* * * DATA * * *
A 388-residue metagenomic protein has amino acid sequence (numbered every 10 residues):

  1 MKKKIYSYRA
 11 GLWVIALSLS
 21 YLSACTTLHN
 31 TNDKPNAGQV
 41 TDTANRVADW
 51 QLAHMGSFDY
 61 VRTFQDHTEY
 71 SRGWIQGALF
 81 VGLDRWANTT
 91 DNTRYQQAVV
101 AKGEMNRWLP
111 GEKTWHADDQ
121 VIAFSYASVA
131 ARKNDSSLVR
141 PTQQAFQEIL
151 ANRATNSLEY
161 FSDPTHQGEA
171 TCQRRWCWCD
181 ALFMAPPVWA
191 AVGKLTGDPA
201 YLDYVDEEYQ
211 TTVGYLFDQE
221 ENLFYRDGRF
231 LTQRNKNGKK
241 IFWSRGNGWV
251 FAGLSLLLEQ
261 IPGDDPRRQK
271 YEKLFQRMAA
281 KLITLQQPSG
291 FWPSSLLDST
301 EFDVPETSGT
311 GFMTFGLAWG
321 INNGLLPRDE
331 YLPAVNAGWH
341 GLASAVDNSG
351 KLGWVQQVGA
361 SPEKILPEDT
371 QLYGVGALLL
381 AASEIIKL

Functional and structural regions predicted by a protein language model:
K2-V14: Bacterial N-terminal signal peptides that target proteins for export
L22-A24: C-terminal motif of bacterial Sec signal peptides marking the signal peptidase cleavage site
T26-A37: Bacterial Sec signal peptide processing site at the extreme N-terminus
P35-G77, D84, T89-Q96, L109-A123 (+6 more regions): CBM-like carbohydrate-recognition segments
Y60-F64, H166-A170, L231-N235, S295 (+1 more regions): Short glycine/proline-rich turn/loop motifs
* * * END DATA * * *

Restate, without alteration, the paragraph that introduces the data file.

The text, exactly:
A 388-residue metagenomic protein has amino acid sequence (numbered every 10 residues):